Lint roller product placement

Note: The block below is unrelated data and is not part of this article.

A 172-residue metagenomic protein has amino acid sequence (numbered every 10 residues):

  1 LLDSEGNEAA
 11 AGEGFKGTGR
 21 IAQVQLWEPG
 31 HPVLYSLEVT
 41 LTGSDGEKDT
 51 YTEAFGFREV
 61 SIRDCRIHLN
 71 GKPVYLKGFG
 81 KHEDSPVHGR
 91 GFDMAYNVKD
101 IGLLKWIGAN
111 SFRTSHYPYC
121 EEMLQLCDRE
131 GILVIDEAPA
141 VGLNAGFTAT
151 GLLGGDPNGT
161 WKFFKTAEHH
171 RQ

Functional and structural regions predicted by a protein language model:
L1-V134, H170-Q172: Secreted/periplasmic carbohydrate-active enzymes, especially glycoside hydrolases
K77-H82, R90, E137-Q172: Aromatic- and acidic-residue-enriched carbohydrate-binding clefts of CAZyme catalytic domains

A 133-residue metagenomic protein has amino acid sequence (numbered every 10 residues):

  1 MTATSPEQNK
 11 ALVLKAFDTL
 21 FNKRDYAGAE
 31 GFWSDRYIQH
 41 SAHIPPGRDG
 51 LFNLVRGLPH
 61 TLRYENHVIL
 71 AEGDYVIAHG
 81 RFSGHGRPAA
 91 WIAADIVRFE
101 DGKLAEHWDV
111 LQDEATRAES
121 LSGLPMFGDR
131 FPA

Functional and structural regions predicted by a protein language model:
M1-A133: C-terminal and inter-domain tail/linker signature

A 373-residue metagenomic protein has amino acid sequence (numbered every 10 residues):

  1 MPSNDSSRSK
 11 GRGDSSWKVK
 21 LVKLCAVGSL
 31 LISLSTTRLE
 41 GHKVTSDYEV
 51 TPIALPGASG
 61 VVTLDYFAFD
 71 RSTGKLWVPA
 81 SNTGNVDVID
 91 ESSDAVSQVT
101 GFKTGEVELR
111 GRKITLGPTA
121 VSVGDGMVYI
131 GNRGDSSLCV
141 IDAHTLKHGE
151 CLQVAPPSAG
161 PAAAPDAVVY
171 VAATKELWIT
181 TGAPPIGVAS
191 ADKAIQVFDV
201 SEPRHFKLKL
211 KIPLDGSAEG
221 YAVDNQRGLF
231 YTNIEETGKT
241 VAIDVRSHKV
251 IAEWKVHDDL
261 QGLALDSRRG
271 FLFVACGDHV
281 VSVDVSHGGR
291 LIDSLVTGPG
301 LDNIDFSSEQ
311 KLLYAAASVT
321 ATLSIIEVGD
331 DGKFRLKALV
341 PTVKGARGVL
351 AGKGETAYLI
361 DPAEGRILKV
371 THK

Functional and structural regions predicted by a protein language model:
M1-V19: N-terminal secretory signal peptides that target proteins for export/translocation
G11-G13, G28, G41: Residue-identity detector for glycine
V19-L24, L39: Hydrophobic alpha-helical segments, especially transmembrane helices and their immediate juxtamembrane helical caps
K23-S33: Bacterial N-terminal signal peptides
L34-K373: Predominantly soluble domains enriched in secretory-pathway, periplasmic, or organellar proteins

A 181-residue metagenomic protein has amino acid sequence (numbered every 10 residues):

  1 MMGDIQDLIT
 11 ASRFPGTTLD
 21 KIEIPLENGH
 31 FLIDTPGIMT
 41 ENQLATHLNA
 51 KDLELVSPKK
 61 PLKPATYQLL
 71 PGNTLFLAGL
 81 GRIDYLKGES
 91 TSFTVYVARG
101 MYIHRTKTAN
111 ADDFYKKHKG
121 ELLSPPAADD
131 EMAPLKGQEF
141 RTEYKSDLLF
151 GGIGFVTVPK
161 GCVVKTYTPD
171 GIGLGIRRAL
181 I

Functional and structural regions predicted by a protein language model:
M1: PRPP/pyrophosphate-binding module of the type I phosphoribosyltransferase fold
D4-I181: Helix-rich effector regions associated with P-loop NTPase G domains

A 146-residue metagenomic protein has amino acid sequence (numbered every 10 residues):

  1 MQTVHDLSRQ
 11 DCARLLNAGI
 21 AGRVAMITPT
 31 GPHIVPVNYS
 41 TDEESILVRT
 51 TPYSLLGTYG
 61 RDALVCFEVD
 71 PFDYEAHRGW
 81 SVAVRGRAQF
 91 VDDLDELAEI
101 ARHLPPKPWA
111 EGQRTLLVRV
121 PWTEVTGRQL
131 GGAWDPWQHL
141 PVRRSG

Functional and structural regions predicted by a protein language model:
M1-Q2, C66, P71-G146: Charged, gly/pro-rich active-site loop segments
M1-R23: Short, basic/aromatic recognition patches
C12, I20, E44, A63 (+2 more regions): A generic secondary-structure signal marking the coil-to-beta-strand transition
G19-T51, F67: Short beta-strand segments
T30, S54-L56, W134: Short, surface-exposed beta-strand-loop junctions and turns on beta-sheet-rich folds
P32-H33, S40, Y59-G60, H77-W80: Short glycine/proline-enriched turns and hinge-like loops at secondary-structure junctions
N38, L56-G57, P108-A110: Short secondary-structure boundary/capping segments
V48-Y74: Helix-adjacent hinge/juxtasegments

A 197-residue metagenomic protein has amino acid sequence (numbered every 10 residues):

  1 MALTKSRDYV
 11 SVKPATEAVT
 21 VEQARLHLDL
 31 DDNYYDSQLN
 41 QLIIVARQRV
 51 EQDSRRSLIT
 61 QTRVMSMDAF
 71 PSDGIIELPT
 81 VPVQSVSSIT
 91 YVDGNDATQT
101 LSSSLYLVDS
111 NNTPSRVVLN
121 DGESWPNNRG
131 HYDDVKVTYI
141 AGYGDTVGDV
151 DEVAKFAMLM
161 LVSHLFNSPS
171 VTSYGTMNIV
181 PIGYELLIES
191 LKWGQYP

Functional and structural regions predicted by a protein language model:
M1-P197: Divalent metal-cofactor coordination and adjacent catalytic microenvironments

Flint-made Flint-made Flint-made lint roller in movies Associated Press FLINT It seems Helmac lint rollers are better recognized recognized in Hollywood than in their hometown of Flint. In the movie "Accidental Tourist," William Hurt's character character thought enough of a Helmac lint roller to include one in his suitcase when packing packing for a trip. "We tend to get a lot of exposure exposure from Hollywood," said Helmac President Douglas Taekens. The otherwise low-profile low-profile low-profile Helmac Products Corp. is tucked away in a small industrial industrial park on Flint's east side. For nearly 36 years the company company has gone about its business business of assembling and packaging packaging lint rollers. In the 1960s Helmac expanded expanded nationally. By the middle of the decade, more than 30 copycat competitors had sprung up, but the McKays McKays solidified their place in the market by investing in network TV and radio advertising. In 1971 the company moved to its current manufacturing manufacturing plant in Flint. About the same time, K-Tel K-Tel K-Tel started marketing its Miracle Brush, from Japan, significantly cutting cutting into Helmac's lint roller business. Helmac employs about 75 people at its Flint plant, where employees assemble and package the brushes. Taekens declined to reveal the company's annual sales but said they're "eight-figure." "eight-figure." "eight-figure."